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Mol Cell Biol. 2007 Aug;27(15):5575-86. Epub 2007 May 25.

Analysis of transcriptional activation at a distance in Saccharomyces cerevisiae.

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Department of Genetics, Harvard Medical School, 77 Avenue Louis Pasteur, Boston, MA 02115, USA.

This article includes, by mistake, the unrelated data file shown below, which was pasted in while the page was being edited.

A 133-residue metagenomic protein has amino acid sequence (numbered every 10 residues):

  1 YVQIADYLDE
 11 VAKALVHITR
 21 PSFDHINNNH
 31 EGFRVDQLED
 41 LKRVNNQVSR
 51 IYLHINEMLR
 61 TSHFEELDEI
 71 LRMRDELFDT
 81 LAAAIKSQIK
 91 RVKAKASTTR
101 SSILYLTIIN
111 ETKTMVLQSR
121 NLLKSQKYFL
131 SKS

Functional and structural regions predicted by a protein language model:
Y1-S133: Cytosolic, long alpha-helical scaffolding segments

Most fundamental aspects of transcription are conserved among eukaryotes. One striking difference between yeast Saccharomyces cerevisiae and metazoans, however, is the distance over which transcriptional activation occurs. In S. cerevisiae, upstream activation sequences (UASs) are generally located within a few hundred base pairs of a target gene, while in Drosophila and mammals, enhancers are often several kilobases away. To study the potential for long-distance activation in S. cerevisiae, we constructed and analyzed reporters in which the UAS-TATA distance varied. Our results show that UASs lose the ability to activate normal transcription as the UAS-TATA distance increases. Surprisingly, transcription does initiate, but proximally to the UAS, regardless of its location. To identify factors affecting long-distance activation, we screened for mutants allowing activation of a reporter when the UAS-TATA distance is 799 bp. These screens identified four loci, SIN4, SPT2, SPT10, and HTA1-HTB1, with sin4 mutations being the strongest. Our results strongly suggest that long-distance activation in S. cerevisiae is normally limited by Sin4 and other factors and that this constraint plays a role in ensuring UAS-core promoter specificity in the compact S. cerevisiae genome.

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